The next task was to bore out the broken frame tube from within the cast lug that also provides the connection to the front down-tubes.

As can be seen in the photograph, with the table turned on its side, the mounting plate doubled as an ideal base for the drill press. Incidently the press and the two speed Sher drill was picked up in a garage sale just a day before a decision was needed on how to mount a drill  for just $A30.00 the lot! The bargain drill coincidently is an identical twin to one already available and originally intended to be used for the job. It proved to be a winner.

Two cutting tools were used to drill out the broken tube from the lug. Both are seen in the photograph at the left. The first used was the non-fluted 4-edged piloted end mill shown lying on the mounting plate. The brass pilot was turned to fit within the bore of the tube with minimal clearance. Due to the lack of fluting the mill tended to jam frequently on the swarf - this meant progress was slow as frequent withdrawal from the lug to clear the swarf was necessary. The mill was used only until the arbour interfered with the mounting plate. This occurred at a depth of about 1.5 - 1.75" into the tube. The drilling was then completed using the broach bit shown in the drill chuck which of course self cleared and penetration was much quicker leading one to wish it had been employed sooner. Drill speed for both tools was limited to about 450 - 500 rpm by reducing the 240 volt power feed to the drill to 150 volts. initially, then to 175 volts using the transformer which can be seen in the top right corner of the photograph above and to the right.

Returning the table to its upright position, the broken end of the fractured tube was cut using a hand hacksaw. A scarfing of 60 was employed and a matching cut made to the new extension piece and fitted closely before milling it precisely to the required length.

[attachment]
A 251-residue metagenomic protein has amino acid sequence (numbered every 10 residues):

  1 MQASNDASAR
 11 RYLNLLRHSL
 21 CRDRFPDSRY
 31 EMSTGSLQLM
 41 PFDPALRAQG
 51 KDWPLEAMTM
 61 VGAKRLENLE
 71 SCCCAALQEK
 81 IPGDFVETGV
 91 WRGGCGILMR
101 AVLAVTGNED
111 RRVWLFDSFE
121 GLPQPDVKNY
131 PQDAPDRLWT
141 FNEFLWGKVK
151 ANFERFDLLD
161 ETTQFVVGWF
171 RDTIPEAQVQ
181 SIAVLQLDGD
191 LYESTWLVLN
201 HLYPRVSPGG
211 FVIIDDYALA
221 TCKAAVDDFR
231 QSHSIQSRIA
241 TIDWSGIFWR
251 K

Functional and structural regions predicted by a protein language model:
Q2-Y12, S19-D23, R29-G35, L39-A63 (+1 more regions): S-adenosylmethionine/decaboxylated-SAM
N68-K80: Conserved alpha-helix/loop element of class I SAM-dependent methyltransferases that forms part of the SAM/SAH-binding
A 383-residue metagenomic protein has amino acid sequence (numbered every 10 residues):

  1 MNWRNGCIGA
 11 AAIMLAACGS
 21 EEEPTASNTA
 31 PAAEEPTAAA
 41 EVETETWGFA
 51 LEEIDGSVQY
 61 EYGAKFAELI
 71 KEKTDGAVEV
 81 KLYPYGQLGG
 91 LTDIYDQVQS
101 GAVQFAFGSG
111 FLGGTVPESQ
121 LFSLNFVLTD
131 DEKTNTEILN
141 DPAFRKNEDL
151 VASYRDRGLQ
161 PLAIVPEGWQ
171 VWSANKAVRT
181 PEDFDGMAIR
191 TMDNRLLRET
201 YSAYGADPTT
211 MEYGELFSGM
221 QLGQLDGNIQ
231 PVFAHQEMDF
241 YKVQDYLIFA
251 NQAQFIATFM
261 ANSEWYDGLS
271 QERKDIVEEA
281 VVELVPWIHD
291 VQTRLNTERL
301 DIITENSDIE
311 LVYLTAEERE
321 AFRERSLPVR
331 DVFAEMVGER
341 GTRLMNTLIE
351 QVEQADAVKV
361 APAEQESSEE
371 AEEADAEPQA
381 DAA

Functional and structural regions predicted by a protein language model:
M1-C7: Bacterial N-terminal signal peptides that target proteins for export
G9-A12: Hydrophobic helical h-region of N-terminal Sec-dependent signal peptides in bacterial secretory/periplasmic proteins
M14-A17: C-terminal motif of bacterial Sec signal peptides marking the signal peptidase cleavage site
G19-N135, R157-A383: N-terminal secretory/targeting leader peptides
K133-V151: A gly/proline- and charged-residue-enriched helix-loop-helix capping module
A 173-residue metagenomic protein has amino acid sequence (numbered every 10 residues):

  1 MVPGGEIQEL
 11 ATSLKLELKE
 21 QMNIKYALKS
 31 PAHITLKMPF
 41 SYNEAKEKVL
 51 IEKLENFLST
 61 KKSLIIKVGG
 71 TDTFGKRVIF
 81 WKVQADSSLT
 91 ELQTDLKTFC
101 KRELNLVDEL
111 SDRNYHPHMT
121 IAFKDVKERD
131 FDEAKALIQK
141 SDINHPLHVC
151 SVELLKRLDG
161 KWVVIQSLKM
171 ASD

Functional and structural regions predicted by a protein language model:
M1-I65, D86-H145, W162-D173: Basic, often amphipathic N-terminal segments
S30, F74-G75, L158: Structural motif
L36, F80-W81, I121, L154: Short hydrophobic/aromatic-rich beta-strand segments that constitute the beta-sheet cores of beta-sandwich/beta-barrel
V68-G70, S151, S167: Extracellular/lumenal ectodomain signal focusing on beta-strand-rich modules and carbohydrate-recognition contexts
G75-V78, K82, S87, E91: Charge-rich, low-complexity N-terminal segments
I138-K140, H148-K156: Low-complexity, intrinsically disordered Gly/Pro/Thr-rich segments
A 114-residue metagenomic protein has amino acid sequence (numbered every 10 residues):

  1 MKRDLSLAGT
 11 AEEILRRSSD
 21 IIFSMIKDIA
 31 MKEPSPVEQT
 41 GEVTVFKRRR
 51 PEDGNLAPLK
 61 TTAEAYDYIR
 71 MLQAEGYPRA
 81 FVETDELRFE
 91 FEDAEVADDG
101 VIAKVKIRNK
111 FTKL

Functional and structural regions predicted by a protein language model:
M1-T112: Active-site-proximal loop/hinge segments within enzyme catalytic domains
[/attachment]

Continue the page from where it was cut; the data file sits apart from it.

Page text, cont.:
The sawn ends of the existing and new tubes were prepared for V-butt welding by hand file.

Welding was carried out using the MIG welder which can be seen in the photograph above and to the right of this page. About 120 to 130 of the circuferential weld was done initially and completed following removal of the frame from the its mounts on the table. The aluminium bar mandrel was successful as a backing plate for the weld and was removed after the weld was completed with just a couple of sharp blows on a steel bar passed down the tube from the rear end of the frame. The surface of the mandrel was virtually unscathed by the welding process.

The photograph at the left is of the welding of the tube in progress and on the right the finished repair after cleaning up the weld. Grinding of surplus weld material was achieved using a 10 mm high speed pneumatic belt sander. The photograph has been retouched to eliminate flash shadows and reflections. The repair will be practically imperceptible after repainting, at least seen from the top side anyway and I harbour no personal wish to see the underside ever again whatever the circumstance!

The photograph at the right shows the brazing of the replacement tube to the lug in progress. Silver brazing and normal flux was used. Full penetration was achieved quite readily.

At this time (10 November 2006) the frame is being grit blasted and is expected to be at the paint shop together with the chain guard, centre stand and a few other ancillary parts within a couple of days and hopefully it will all be repainted within the next week enabling the reassembly of the bike to begin. I can hardly wait to be aboard again, it's such great riding weather down here currently albeit as dry as hell!

Thanks to all who have proffered advice and help on this project and a special mention of my friend and 'engineer' adviser and doer of the difficult bits - thanks heaps Humby!